Recently, I took a trip to a quiet rural retreat where there was no television, WiFi was non-existent and internet was iffy on my cellular phone. In times past, if one quickly finished reading the books brought on a rainy weekend, it would be time to bide time by polishing doorknobs. Instead, I was able to reach for my Kindle e-ink reader and the literary world was at my fingertips.
I have reveled over Kindles since they initially came on the market. This travel saga rekindled my appreciation for the Amazon's extraordinary e-book reader. In fact, my household is so fond of our Kindles that each of them is named. For example, my first Kindle was dubbed Isadore (named after the patron saint of libraries).
While I now own several Kindles, I brought my beloved Kindle 2 Keyboard on the get-away. The Kindle 2 series had two types of Whispernet (the complimentary Amazon 3G series). Fortunately, “Striker” was on the AT&T network, where I was getting five bars of coverage. So I downloaded a number of samples and tried to choose my next title. Several of the sample books displayed no more than the table of contents. A couple of sample choices included some of the preface and the first chapter. By surveying the samples, I could narrow down my choice. In fact, reading the samples eliminated titles from a couple of favorite authors based upon style and content.
When I made my pick, I was able to buy the book and download it in one click and read away. I was excited about a couple of key passages so I highlighted the notes and shared them via Facebook and Twitter through the Whispernet 3G connection.
Although I finished a good chunk of the new book, but my eyes were closing while my mind was still active. Fortunately, this generation of Kindles still had the text to speech option and built in speaker so a synthetic voice could read me to sleep. The next morning, my traveling companion who is a techno-luddite seem amazed that I bought and read another book even in this remote retreat.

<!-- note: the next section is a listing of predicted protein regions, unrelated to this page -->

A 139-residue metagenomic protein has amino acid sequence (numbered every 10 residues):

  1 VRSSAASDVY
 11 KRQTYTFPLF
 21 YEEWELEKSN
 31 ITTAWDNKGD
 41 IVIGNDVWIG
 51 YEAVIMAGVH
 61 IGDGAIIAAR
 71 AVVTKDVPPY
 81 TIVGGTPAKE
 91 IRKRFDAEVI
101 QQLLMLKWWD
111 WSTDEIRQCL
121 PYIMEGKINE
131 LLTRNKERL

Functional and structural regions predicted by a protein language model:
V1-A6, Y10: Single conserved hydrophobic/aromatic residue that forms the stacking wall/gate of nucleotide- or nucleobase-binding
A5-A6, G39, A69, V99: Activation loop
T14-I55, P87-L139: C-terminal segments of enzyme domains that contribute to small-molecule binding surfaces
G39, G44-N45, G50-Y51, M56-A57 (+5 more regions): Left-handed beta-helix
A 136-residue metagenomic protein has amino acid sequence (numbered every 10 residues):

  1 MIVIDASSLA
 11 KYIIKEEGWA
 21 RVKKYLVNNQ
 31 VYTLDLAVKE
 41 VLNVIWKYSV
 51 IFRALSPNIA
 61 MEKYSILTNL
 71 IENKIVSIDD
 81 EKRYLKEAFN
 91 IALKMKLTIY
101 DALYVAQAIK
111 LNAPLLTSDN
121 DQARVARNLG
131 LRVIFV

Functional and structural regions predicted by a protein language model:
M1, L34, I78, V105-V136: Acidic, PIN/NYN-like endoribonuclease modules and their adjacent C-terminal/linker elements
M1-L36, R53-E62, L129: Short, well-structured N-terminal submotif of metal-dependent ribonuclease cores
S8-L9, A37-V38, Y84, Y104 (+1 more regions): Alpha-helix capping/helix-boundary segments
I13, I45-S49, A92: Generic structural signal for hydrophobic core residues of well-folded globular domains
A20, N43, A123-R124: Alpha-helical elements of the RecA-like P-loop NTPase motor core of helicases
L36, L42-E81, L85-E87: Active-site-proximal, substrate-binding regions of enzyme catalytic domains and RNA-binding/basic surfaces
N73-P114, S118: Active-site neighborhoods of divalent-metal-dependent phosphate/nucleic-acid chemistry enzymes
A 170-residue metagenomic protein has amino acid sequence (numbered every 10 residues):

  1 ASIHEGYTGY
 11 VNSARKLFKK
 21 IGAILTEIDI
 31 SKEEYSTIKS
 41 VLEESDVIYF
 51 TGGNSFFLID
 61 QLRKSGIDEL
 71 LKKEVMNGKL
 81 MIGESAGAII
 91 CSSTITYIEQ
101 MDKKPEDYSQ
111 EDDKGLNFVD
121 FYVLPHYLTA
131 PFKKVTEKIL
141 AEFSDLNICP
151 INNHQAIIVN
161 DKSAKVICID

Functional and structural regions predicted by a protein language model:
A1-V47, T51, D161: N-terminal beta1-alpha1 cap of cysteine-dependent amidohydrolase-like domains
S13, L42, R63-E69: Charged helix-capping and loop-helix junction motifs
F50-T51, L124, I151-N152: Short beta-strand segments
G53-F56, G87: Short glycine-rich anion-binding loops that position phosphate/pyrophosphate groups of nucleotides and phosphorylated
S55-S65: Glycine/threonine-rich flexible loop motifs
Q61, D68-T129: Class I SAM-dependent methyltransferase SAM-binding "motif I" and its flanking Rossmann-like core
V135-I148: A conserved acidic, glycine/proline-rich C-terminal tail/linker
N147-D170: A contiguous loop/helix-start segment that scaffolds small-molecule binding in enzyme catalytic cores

The Kindle came in handy as I purused other books because of the built in dictionary. The Kindle 2 has a keyboard which is OK for short notetaking, but one should not expect to pen the great American novel on it, and transferring the files can be challenging.
The feature that I treasure from this version of the Kindle E-reader is the “Experimental” internet browser. Later versions of the Kindle e-reader restricted internet access to the Kindle Store and Wikipedia. The Kindle 2 allowed for some web surfing of text based websites. This was a God send for a news junkie like me.
One new glitch from “Striker” is that it would not display Wikipedia listings neither from the experimental browser nor the automated Wikipedia search. As the weekend progressed, I was disappointed as I had grown accustomed to spot checking facts and could not do so easily with this Kindle. Perhaps on a related note, this Kindle was not recognizing the Kininstant bookmark shortener.